Around 250,000 retired municipal workers will get to keep their current health care plans rather than be forced onto the Medicare Advantage plan, as a Manhattan judge ruled in favor of the former city employees who have long fought against the move.
While Mayor Eric Adams’ administration plans to appeal the Friday ruling, the news comes as a major victory for the retirees, along with their elderly or disabled dependents, who will continue receiving traditional Medicare, should the ruling stand.
Manhattan Supreme Court Justice Lyle Frank issued the Aug. 11 ruling, which says the city is “permanently enjoined from requiring any City retirees, and their dependents, from being removed from their current health insurance plan(s), and from being required to either enroll in an Aetna Medicare Advantage Plan or seek their own health coverage.”
Frank’s ruling found that the proposed switch, which dates back to the de Blasio Administration, would violate the guarantee for city workers to receive city-funded healthcare, which has long been achieved through a mix of Medicare and additional, supplemental insurance.
The plan would have switched the retired workers and their dependents to a privatized Medicare Advantage plan managed by Aetna, and would save the city around $600 million per year.
The head of the New York City Organization of Public Service Retirees hailed the ruling, and called on the mayor to halt his campaign to “harm senior citizens and the disabled.”
“The Court repeatedly found the City is on the wrong side of history, breaking several laws to implement this scheme which would harm the very people who built this City,” said Marianne Pizzitola. “If the Mayor wants to save the City money, he should live up to the promise made to us as we lived up to ours, and he should stop spending taxpayer dollars to harm senior citizens and the disabled.”
The proposal had the support of the Municipal Labor Committee, which agreed to the plan during negotiations that secured them increased salaries and benefits.
But switching to the privatized Aetna plan, according to Pizzitola, would have increased health care costs for retirees, and made it more difficult to get coverage for some health care procedures.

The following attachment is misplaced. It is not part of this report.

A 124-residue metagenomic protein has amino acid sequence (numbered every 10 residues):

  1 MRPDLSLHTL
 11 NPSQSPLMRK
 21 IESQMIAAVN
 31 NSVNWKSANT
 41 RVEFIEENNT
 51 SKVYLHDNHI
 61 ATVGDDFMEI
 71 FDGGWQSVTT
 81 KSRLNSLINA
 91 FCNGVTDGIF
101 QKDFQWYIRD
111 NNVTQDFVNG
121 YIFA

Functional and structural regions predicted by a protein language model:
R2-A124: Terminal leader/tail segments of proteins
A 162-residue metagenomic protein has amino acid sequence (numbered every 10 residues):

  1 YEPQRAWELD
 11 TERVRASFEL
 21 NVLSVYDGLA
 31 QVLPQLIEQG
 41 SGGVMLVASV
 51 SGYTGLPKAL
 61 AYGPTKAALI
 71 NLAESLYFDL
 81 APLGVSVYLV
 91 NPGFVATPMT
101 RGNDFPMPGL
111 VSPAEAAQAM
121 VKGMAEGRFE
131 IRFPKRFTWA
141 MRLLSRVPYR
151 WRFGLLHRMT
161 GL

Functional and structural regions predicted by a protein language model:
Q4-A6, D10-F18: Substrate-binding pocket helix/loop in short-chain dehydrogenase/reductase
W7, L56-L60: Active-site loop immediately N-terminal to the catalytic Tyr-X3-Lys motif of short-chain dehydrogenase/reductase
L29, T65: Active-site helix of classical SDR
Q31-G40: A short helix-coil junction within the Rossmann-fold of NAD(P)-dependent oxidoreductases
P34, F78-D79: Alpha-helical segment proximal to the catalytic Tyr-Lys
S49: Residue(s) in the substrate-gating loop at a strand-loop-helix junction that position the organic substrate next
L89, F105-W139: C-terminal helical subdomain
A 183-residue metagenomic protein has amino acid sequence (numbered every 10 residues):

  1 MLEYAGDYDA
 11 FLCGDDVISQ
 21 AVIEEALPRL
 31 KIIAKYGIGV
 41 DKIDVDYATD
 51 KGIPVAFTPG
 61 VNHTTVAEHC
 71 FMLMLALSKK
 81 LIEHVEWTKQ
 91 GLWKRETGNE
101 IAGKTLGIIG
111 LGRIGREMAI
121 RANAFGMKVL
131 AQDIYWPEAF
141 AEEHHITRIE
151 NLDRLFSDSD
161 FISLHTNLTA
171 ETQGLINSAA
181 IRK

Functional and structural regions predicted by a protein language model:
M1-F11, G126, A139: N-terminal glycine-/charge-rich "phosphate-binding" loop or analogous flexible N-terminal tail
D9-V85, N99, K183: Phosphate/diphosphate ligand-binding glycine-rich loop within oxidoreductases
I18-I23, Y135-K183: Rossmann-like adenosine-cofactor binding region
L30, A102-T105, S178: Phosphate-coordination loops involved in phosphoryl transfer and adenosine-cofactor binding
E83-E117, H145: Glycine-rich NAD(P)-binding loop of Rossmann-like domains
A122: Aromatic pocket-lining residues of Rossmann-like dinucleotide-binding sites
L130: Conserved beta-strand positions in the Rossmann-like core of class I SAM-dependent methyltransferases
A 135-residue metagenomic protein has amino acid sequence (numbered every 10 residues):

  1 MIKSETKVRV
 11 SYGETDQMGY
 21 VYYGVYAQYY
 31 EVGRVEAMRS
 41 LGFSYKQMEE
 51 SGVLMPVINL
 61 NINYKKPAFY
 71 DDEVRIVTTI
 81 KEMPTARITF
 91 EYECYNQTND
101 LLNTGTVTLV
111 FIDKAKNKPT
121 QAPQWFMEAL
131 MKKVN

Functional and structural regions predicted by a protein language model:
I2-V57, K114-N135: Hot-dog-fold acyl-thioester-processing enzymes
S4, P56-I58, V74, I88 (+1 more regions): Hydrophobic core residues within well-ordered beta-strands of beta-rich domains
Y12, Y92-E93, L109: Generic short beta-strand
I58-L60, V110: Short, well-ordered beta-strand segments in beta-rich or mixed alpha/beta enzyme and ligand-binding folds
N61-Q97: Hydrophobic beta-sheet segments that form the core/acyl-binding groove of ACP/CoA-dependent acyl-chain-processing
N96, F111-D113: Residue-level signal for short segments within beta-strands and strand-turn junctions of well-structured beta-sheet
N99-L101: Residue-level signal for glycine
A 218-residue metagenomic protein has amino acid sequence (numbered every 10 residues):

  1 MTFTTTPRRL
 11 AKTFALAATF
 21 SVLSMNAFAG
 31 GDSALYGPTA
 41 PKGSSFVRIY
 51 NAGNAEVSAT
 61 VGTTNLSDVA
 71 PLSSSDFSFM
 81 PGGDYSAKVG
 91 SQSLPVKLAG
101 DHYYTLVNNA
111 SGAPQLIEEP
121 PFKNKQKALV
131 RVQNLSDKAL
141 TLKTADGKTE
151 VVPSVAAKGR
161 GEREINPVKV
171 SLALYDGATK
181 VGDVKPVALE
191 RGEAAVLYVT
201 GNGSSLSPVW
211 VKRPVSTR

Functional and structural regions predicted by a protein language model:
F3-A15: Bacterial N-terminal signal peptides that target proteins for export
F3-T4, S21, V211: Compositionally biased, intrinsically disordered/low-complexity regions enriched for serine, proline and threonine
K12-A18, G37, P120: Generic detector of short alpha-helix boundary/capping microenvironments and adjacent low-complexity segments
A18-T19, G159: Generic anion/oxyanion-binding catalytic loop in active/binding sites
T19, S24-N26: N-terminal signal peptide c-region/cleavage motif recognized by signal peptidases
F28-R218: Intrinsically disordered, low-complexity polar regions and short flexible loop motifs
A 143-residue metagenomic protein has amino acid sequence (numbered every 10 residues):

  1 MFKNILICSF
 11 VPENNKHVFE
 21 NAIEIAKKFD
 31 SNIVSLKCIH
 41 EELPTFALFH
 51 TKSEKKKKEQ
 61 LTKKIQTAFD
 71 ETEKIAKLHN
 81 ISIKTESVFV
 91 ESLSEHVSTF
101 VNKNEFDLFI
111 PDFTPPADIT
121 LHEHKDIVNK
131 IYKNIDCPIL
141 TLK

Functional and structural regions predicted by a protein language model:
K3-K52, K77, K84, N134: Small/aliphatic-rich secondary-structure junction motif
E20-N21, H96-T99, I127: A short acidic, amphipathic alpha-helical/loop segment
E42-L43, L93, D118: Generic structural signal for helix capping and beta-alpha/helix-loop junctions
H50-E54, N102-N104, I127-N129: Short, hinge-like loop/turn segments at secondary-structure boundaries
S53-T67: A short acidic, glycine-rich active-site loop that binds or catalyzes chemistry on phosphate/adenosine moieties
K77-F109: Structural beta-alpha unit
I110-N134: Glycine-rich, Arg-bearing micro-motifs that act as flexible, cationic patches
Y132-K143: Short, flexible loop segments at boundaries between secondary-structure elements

For their part, the mayor’s office vowed to appeal the decision in a statement following the ruling.
“We are extremely disappointed in this ruling, and intend to appeal. This Medicare Advantage plan, which was negotiated closely with and supported by the Municipal Labor Committee, would improve upon retirees’ current plans, including offering a lower deductible, a cap on out-of-pocket expenses, and new benefits, like transportation, fitness programs, and wellness incentives,” the statement reads. “In addition, it would save $600 million annually, especially critical at a time when we are already facing significant fiscal and economic challenges. This decision only creates confusion and uncertainty among our retirees.”
Local politicians hailed the ruling as a win for seniors.
“The hardworking and dedicated New York City retirees who helped build this city and kept it safe and running smoothly were promised specific healthcare benefits as part of their compensation package on the day they were hired,” said Brooklyn Council Member Justin Brannan. “For decades they worked for the greatest city in the world with the expectation that upon their retirement they would enjoy these promised benefits.”
“In June we sent a letter urging the Adams administration to protect current retiree healthcare while litigation ran its course,” added Council Member Lincoln Restler, also of Brooklyn. “I’m relieved that the judge has ruled all New York City retirees can maintain their current healthcare.”